The National Association of Counties (NACo) has called on the U.S. Attorney General to create a national commission to study and make recommendations to all levels of government on the jailing of non-violent offenders with mental illness in county jails.

NACo, the only national organization that represents county governments, believes that implementing a wide range of community-based health and human service programs would be more beneficial for those suffering from mental illness charged with non-violent offenses and less costly for county taxpayers.

NACo is recommending that the national commission carefully study the issue and make recommendations to all levels of government on how best to address the problem. At its 2006 Legislative Conference last month, NACo's Board of Directors adopted unanimously a resolution calling for the creation of a national commission.

According to U.S. Bureau of Justice Statistics seminal report, "Mental Health and Treatment of Inmates and Probationers," it was estimated that 16% of local jail populations are suffering from mental illness. The study found that 70% of the mentally ill population was comprised of non-violent offenders.

"A national commission appointed by the Attorney General of the United States could focus attention on the intergovernmental aspects of the crisis as well as the pressing need for providing comprehensive care in the community," said Lisa Naito, NACo Justice and Public Safety Steering Committee Chair and Multnomah County (Ore.) Commissioner.

Robert Janes, NACo Health Steering Committee Chair and Lee County (Fla.) Commissioner believes an intergovernmental and evidence-based approach is needed to address this problem. "By keeping the mentally ill within the health and human services system, counties would be better able to monitor their condition and provide treatment, if needed," he said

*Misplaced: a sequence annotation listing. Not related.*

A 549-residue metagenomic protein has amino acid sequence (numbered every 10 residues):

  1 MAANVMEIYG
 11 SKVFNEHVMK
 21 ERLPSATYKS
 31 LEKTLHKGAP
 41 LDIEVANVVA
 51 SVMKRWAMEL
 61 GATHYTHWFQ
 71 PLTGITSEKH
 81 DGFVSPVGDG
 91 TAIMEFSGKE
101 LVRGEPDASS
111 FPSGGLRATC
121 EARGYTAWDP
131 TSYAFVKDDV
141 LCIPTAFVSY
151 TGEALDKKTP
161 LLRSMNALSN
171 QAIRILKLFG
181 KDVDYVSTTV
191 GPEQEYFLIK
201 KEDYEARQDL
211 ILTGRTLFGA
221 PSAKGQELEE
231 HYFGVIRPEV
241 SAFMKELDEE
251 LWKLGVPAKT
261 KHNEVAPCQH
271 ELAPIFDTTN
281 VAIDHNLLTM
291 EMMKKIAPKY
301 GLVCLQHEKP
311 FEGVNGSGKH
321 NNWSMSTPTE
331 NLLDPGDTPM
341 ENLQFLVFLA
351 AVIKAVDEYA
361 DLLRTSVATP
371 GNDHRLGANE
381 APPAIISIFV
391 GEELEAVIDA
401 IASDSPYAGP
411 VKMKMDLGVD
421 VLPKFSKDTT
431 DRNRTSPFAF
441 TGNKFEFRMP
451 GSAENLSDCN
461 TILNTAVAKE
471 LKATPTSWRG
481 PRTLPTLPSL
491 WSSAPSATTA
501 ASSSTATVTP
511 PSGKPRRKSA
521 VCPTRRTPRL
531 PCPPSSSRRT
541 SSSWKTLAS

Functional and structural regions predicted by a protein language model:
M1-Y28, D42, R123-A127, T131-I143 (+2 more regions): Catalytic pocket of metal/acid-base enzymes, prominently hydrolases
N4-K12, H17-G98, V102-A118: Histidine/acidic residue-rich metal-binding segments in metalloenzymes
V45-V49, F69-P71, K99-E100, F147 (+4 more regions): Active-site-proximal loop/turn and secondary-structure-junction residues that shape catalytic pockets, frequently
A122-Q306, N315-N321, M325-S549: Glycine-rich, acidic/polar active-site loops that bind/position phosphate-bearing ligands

Steven Leifman, Associate Administrative Judge, Miami-Dade County (Fla.) said this is an issue that desperately needs to be addressed nationally.

"This is a national tragedy and it's time to take a hard look at this issue and figure out how we can keep non-violent, mentally ill people out of our jails and provide them with the treatment they need," Leifman said. "I see this as a trans-institutional issue. People who should be in the healthcare system getting help are inappropriately being transferred into the criminal justice system. There are no winners under the current system."

Jane Haliburton, former chair of NACo's Rural Action Caucus and Story County (Iowa) supervisor, said multi-county solutions are often needed to provide competent care for the mentally ill in rural America.

"For example, there are about 2,000 counties in the United States that do not have a psychiatrist," she said. "We need to explore how neighboring counties can effectively share resources with one another." Haliburton is a member of the governor of Iowa's commission on the mentally ill.

Former NACo President Kenneth Mayfield, Dallas County (Texas) Commissioner, highlighted the issue during his presidency. He said too often, the mentally ill tend to follow a revolving door from jail to the streets and then back again to jail.

"The longer non-violent people with mental health problems are incarcerated, the more their condition will deteriorate and then they may very well become a public safety risk," Mayfield said. "Jail diversion programs can provide better treatment for the mentally ill, save counties money, and improve public safety."

Attached is the NACo Justice and Public Safety Steering Committee resolution urging the Attorney General to appoint a national commission to study and make recommendations on the jailing of the non-violent mentally ill in county jails.